Your employees have lives outside of work and the health of this life corresponds to their productivity in your business. Don’t just throw a paycheck at them and expect them to sort out the rest. Plan part of your company culture to make it easy for the employee to do their job.
If possible, offer someone work from home days. You might do this as a reward for good work, because something is going on in the person’s life that would be eased by a brief work from home period, or just because it’s a nice thing to do sometimes.
#27. Acknowledge anniversaries and life events
Remember employees’ birthdays and work anniversaries and acknowledge pregnancies, births, marriages, and loss of loved ones.
#28. Include the family
When you plan rewards, include the family. Give a dinner out for the whole family. Send flowers to the wife. Pay for tickets for the family. They are supporting your employee and sometimes sacrificing for the employee’s job. Show that you appreciate it.
#29. Offer flexible schedule options
Employees appreciate flexible hours. It can even make or break some candidates’ decision to take a job. If possible, try to give employees a way to easily request a certain day off or gain permission to shave an hour off a particular workday.
#30. Accumulate time off
One way to do the flexible schedule thing is to let employees earn time off through recognition programs. They could redeem this time off whenever needed for an emergency or mental health day without making a big deal about it.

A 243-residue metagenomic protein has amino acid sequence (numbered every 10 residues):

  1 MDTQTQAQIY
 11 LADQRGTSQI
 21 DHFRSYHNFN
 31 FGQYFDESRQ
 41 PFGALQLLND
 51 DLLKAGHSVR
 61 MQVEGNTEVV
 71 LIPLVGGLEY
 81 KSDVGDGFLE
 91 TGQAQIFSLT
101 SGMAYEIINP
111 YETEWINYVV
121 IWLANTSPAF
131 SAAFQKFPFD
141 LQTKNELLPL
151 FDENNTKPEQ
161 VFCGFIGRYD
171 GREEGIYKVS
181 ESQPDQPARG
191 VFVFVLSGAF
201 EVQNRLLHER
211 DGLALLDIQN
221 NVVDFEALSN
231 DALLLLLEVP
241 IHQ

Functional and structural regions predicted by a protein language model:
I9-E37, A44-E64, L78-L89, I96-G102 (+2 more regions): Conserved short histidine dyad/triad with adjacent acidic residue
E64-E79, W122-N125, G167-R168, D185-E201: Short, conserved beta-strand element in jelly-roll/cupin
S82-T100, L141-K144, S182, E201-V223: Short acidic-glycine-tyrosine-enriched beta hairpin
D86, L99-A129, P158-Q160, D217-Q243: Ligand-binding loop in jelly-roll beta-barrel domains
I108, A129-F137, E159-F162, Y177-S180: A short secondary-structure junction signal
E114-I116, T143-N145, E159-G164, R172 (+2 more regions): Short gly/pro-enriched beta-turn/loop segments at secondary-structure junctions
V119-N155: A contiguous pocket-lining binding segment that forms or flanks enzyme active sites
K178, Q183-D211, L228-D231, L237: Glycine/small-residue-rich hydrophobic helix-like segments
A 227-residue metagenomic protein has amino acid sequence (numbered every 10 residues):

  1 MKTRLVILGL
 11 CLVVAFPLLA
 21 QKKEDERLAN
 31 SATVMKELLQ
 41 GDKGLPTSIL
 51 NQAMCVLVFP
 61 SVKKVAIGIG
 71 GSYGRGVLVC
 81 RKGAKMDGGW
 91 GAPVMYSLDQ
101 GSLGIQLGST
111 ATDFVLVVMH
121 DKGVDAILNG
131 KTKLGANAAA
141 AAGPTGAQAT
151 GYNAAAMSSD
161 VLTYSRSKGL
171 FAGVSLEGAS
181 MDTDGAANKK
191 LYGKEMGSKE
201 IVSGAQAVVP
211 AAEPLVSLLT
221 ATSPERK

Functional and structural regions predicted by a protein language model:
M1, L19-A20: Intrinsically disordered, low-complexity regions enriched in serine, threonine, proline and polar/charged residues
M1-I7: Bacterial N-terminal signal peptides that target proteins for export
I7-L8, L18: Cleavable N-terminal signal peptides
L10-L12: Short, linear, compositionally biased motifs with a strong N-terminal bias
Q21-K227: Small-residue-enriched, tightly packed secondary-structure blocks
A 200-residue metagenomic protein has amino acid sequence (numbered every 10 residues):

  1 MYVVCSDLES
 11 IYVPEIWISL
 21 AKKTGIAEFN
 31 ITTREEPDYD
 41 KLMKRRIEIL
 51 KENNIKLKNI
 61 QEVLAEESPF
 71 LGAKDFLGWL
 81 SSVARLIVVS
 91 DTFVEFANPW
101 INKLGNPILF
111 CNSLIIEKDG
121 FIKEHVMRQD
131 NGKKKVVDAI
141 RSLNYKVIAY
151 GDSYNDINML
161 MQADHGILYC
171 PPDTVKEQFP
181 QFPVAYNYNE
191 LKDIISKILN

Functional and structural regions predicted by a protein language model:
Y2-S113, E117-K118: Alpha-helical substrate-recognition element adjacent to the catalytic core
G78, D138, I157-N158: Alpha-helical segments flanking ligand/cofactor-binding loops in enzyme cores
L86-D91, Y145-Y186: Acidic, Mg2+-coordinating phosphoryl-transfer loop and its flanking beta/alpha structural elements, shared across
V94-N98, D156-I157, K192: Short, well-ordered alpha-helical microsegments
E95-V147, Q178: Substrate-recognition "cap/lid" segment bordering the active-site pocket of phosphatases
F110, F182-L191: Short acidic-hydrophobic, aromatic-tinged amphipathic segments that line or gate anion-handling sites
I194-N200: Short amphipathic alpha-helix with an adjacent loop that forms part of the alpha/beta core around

#31. Reward employees with paid commutes
You might reward employees with a period of reimbursement or paid-for commute expenses. Pay for their gas or buy them passes to compensate them for the money they must spend to get to your job.
#32. Compensate the family for being put out
When an employee is asked to come into work on a scheduled day off or to work extra hours, it might negatively impact their family. They might need a ride for an appointment or to go to work themselves and have difficulty arranging these things at the last minute. You could pay for a taxi or their commute to make up for their inconvenience.
#33. Clean their home
As a reward for a job well done, you might pay for a good cleaning of their home so they have less work to do at home.
#34. Optimize hours
Does business slack off during the summer or just after Christmas? Maybe you could shave a little time off the work day too. Less time might not be the answer, but different hours. In your town, there may be an event that affects how things run in the whole town, you might open or close at different hours while that is going on, or do the same during the summer or during daylight saving time fall back periods so people don’t have to arrive before sunrise.
Some methods of employee recognition suit pretty much all employees while some do not. You might play around with having some “for everyone” rewards and some that you mix and match to best reward employees with different personalities.
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Here is a new article by Laura Handrick of fitsmallbusiness which we came across, that shows you another 25 creative ways to recognize employees.
Here is another article from Jacey Lamb of ShiftNote, which has some very good ideas.
We recently came across kudoboard, which is a creative to recognize employees and provide them a memory for lifetime.